12 An ACME Ace! Size counts! Your test must display your confidence in ACME. Look for a known “trouble spot.” The grateful team will be especially cooperative, and no one will expect results. Your “best friend” is an upwardly mobile manager who wants to impress Leadership as innovative and fearless. (See Step 5)      7.Perform a benchmark ACME Audit a.Select the ideal “test case” department or division of your organization. ACME © 2008 Lori Berhon

13 8.Train your key resources 9.Empower your key resources to modify your standards, steps and nomenclature based on the results of the Audit a.Key resources will present revised ACME system “upwards” 10.Establish a scheduled deployment of your ACME system. ACME © 2008 Lori Berhon

14 11.Move on. The organization’s interest in ACME will have been diverted to another methodology by this point and you will move on to another initiative – or to initiate ACME elsewhere! ACME © 2008 Lori Berhon

15 APPENDIX

16 Tips on Nomenclature Enhance team identity with idiosyncratic re- naming of departments, work groups and public spaces Establish ACME “ownership” of effective functionality by re-branding pivotal artifacts Create new titles for 1 “C”-level and 2 middle management positions ACME © 2008 Lori Berhon

17 Define a glossary of acronymic names for artifacts and processes –Ensure that at least one acronym is an unfortunate homonym –Include instances of the following: Acronymic Redundancy (AcR): Multiple systems applying differing acronyms for a single discreet artifact, process or function Acronymic Conflict (AcC): Multiple systems utilizing an identical acronym for differing artifacts, processes or functions Acronymic Gemini (AcG): two nearly-identical acronyms, representing very different processes within a single system –Carefully space out distribution of glossary, generating valuable “need to know” tension and competitive atmosphere ACME © 2008 Lori Berhon An ACME Ace! Leverage language! Establishment of a poly-acronymic environment levels the organization’s playing field and enables you to identify committed adherents by their mastery. 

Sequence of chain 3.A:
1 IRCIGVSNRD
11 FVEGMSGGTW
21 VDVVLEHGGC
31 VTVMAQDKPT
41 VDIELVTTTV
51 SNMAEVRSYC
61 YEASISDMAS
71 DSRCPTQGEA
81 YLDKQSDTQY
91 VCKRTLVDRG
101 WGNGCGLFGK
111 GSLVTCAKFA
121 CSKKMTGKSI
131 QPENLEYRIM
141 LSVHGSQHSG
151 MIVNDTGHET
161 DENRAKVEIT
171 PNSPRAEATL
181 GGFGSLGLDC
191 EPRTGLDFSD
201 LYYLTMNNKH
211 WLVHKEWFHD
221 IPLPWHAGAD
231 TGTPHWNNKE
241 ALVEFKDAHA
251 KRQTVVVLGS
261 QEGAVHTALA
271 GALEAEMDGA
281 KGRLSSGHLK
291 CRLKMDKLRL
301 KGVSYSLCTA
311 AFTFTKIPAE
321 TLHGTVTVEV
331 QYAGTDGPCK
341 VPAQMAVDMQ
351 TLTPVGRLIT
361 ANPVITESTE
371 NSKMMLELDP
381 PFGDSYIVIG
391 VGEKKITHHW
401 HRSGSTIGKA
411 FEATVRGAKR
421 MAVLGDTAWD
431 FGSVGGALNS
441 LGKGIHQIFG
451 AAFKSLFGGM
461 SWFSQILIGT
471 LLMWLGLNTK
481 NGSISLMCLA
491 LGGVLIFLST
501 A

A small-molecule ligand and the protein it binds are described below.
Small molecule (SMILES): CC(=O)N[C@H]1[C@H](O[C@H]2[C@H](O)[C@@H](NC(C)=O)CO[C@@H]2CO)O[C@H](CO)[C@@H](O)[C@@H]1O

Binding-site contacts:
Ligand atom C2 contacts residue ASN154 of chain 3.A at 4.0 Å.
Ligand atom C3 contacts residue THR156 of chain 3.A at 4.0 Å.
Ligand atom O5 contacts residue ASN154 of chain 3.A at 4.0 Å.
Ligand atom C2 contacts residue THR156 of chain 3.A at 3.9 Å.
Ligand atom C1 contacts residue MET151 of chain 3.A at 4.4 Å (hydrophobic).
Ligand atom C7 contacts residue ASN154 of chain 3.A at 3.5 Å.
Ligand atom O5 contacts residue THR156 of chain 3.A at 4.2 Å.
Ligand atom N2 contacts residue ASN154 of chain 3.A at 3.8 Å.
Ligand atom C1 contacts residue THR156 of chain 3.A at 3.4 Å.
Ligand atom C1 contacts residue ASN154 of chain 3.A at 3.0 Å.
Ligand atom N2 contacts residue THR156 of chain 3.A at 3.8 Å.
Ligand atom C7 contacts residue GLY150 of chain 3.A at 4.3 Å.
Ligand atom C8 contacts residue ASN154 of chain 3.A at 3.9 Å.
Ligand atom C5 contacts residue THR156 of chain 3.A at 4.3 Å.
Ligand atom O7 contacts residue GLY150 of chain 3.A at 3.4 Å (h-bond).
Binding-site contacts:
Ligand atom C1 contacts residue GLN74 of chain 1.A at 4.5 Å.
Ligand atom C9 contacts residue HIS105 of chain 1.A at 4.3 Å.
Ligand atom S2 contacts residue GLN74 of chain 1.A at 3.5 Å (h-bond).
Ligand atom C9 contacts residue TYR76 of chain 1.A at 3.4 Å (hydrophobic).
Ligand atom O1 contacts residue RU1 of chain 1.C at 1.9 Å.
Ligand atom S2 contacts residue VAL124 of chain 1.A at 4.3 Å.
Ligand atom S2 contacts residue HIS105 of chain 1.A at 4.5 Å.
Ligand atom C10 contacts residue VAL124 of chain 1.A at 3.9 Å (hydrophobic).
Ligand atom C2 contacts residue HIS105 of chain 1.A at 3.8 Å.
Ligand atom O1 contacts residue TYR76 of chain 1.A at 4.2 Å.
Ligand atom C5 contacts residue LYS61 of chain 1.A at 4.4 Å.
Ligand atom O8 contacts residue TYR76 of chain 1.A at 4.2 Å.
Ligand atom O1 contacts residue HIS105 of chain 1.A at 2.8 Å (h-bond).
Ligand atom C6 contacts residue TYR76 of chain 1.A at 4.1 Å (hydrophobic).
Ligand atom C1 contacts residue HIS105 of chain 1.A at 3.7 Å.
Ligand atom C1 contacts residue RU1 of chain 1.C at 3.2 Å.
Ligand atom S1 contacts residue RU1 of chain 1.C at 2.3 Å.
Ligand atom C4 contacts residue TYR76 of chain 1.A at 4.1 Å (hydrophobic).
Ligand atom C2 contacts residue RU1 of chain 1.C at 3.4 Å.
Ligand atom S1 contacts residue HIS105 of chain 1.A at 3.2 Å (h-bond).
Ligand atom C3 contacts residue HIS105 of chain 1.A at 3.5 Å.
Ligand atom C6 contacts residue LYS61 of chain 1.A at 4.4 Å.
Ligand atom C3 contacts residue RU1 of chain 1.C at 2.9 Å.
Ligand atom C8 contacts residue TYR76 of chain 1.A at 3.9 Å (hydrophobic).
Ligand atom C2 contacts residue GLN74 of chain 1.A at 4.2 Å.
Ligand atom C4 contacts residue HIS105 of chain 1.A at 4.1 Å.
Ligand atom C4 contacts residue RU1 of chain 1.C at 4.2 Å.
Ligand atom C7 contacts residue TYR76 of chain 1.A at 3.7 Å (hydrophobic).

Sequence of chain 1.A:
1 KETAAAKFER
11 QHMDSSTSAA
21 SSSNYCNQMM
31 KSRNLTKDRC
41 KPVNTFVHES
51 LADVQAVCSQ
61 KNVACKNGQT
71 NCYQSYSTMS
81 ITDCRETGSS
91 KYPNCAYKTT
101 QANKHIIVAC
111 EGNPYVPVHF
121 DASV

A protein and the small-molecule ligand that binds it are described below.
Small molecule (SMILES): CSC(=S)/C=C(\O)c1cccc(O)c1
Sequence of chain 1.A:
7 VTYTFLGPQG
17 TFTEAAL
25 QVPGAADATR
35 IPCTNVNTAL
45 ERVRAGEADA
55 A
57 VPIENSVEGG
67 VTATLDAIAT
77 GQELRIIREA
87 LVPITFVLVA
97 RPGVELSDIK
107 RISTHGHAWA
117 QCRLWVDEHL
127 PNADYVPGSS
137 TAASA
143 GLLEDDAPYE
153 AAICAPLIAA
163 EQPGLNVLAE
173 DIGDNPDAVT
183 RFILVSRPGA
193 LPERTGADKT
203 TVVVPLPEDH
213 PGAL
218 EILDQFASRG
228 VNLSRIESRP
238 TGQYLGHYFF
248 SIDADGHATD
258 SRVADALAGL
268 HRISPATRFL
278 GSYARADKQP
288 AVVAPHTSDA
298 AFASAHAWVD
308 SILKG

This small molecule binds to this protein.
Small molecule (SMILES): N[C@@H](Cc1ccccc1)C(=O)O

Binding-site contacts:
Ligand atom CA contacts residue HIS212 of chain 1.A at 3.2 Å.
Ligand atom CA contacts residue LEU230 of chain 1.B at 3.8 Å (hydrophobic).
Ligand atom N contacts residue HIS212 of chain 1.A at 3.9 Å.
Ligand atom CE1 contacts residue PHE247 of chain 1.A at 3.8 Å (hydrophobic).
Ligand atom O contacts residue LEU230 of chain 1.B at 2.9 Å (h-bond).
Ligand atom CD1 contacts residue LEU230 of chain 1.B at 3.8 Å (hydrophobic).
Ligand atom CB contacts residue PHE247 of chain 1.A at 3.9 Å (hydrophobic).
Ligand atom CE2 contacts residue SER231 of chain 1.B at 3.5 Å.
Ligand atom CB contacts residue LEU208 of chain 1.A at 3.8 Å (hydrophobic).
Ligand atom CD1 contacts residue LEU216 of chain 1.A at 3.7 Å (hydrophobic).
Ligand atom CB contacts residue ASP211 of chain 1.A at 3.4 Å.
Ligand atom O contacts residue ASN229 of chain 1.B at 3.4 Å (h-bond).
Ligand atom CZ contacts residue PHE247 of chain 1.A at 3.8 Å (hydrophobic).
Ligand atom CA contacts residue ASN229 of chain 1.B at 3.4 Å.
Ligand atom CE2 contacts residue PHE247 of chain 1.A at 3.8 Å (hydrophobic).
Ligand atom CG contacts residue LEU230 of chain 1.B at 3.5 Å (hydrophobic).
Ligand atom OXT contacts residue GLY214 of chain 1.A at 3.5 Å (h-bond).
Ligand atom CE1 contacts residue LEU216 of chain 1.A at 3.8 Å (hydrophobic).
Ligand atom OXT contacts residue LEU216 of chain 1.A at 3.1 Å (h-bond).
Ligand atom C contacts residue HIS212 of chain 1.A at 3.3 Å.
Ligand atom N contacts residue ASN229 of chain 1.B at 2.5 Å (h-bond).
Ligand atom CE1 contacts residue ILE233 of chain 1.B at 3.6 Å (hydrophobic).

18 Thank You! The author reserves all rights to the content of this presentation. The presentation may be shared on condition that you do not receive remuneration, and that the author’s credits remain visible. If you’ve enjoyed ACME, you may enjoy Under the Bus, Lori Berhon’s novel about life on the ground at turn-of-millennium business success. (click here for a preview)click here for a preview